The Sustainability Machine
Updated: Mar 13, 2019
By: Andy Shodell
PTS Falconer Staff
October 1, 2018
There are many different ‘gears’ in the machine of Palmer Trinity’s environmental sustainability; some gears are provided by teachers and students, while others came with the machine. Sometimes these gears do not fit well together. Palmer’s sustainability machine relies on the correct implementation of the gears in relation to each other -- they must spin in unison at the right places -- and the quality of the gears themselves.
The rusty gears must be replaced, and the misplaced ones corrected.
There has been hushed talk of the reality of Palmer Trinity’s sustainability management, and whispers of people seeing recycling bins and trash bins being combined and thrown together in trash bins. The reason that these voices are tampered is because the administrative aspect of sustainability at Palmer is not transparent. Many teachers have spent their own time and effort separating the contents of their classrooms’ trash and recycling bins in order to benefit the quality of recycling at Palmer, thereby serving an indescribably important role for the advancement of the community, and the Earth as a whole. This is the work that will secure future generations their inalienable right to live on an Earth that is not provoked to the point of washing away homes and other vital areas. The source of our current environmental crisis is people, and here at Palmer there are people working to counter our accumulating abuses of the environment.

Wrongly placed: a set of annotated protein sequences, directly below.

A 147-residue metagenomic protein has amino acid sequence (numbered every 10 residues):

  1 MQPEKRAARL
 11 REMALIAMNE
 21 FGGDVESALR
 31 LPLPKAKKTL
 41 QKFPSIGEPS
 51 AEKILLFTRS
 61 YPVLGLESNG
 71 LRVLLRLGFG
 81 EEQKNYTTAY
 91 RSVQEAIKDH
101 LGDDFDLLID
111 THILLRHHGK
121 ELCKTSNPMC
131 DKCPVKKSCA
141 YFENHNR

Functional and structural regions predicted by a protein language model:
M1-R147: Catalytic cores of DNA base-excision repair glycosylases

Seeing the recycling thrown in the trash is disheartening.
In addition to teachers’ efforts for sustainability by encouraging proper waste disposal -- and even many hand-sorting through bins -- students have participated in the composting initiative while also being wary of how to recycle. Despite occasional predictable and normal mistakes such as incorrectly composting and recycling, students have proven that they can keep their eyes open and improve the quality of what is thrown in the composting and recycling bin. Eco Empowerment Week 2018 was a big success when students had informational signs clarifying what can/cannot go in the recycling and compost bins; the student body was noticeably attempting to be sustainable, and a similar implementation would help in the future. A few days after the end of Eco Empowerment Week, these signs mysteriously disappeared. The solution is transparency and a proactive approach.
The gears that were provided with the machine itself -- the part of sustainability held up by Palmer’s decision makers -- are currently not known to the student body or staff and faculty. The exception is Palmer’s maintenance team, who deserves immensely more appreciation for their role around school in maintaining our environment; the thought of Palmer without them is scary, and would ironically indicate the direction of the Earth as a whole with failure to maintain sustainability. This lack of transparency is the reason that conversations about sustainability with people in various positions in Palmer tend to end with more questions than answers, faculty and students alike. Frankly, the topic is surrounded by confusion. It is unacceptable that the sustainable front that we put up as a school may be in conflict with our practices.
The way to fix and realign our sustainability gears is to be clear about what truly happens; the student body, faculty and staff are filled with strong ideas and viable routes of action. The only way to tap into this is by being upfront with the reality of our sustainability. I hope that we are updated soon on the condition of the sustainability machine in order to fix and adjust our gears while the rest of Palmer Trinity acts in kind.